Senior banker Nicholas Craig-Harvey, from Sparsholt, tells the Chronicle what he feels the city needs

OUR way of life has changed dramatically, and Winchester must change with it. It will have to adapt to the new “normal” as we revise our views on how we want to work, shop, travel and play. In the short term the lockdown will be very painful for the city’s economy but at times of pivotal change, we need to redouble our efforts to keep a long perspective.

It is therefore even more important for us to have a view on the effects of these changes over the longer term. This could be achieved by the city council working more closely with stakeholders and by creating with them a vision of what Winchester could become in the next 20 years backed by a viable framework for its development.

We propose that the council would appoint an independent commission of local stakeholders, with relevant experience, to work within a strict timetable on the publication of a vision statement. Various formats have been proposed and this council wants to leave it to councillors on the Town Forum. Other more successful cities have deliberately let it be led by stakeholders and not by politicians since they can take a longer-term view that is not governed by elections and they have wider expertise that can be dedicated to the achievement of its aims. There is also the risk in Winchester that the council’s poor relationship with some stakeholders could reduce its effectiveness.

A central part of this vision will be the development of major sites in and around the city. However, the fall-out from Covid-19 is going to have a devastating effect on the council’s finances, which were already under severe strain. It’s much too early to know how the government will address the expected drop in receipts from important sources of local authority income but it is clear that it will have to sell assets rather than develop them.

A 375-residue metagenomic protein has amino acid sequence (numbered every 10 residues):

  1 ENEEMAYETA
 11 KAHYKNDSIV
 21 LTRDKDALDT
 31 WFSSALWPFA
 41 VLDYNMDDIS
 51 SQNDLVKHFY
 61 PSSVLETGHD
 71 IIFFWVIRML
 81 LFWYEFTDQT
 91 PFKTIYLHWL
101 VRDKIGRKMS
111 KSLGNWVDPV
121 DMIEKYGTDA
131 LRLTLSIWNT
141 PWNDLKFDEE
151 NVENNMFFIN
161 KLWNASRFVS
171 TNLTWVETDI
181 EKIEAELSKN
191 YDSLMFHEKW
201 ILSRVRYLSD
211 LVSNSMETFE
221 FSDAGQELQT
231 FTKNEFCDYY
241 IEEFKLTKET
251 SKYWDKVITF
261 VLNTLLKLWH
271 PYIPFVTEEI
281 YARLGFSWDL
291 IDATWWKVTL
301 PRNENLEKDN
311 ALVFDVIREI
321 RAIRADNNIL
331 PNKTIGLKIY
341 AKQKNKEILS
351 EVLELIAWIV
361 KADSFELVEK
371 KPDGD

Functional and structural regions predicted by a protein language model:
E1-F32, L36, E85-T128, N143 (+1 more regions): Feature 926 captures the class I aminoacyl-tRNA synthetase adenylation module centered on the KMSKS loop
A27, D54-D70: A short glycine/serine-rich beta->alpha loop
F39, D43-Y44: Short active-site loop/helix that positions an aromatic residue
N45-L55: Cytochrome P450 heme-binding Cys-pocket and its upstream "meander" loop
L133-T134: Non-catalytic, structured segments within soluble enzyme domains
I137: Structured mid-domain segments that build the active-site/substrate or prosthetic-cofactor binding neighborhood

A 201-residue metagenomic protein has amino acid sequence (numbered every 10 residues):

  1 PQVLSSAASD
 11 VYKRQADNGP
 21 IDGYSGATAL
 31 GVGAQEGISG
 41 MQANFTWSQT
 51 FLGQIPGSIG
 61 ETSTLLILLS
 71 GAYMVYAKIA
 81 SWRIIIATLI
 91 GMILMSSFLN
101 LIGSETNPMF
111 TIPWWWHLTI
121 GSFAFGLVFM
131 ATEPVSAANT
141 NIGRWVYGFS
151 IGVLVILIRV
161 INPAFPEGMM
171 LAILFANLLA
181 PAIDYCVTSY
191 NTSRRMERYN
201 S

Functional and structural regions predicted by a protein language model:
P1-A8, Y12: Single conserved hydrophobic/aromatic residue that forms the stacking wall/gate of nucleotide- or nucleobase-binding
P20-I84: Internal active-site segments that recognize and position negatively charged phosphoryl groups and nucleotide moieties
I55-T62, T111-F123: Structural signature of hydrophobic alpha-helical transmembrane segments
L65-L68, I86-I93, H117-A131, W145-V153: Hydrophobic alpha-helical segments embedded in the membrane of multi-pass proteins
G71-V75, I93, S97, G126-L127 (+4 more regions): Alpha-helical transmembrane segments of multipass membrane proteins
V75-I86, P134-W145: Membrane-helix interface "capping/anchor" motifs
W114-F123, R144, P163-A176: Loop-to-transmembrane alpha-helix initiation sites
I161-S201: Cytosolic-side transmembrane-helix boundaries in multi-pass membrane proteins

Any disposal requires a viable plan for the site with realistic assumptions and clear financial projections. The absence of these has made the consultation process so difficult and has led to unrealistic expectations of aspirations, which are undeliverable. This has resulted in the cancellations and delays on major sites that have ruined the council’s credibility.

Looking forward, the crisis means that we are all having to think the unthinkable. Climate change was already having a profound impact and there will be even greater pressure for change in how we live and consume. Hindsight is a wonderful thing, but the silver lining from the endless debate and delay is that Winchester hasn’t been saddled with hundreds of thousands of square feet of inappropriate development.

Now by working together we have a tremendous opportunity to create a thriving economy with new investment attracted by an urban plan with a vision for Winchester that really will be fit for purpose in the 21st century.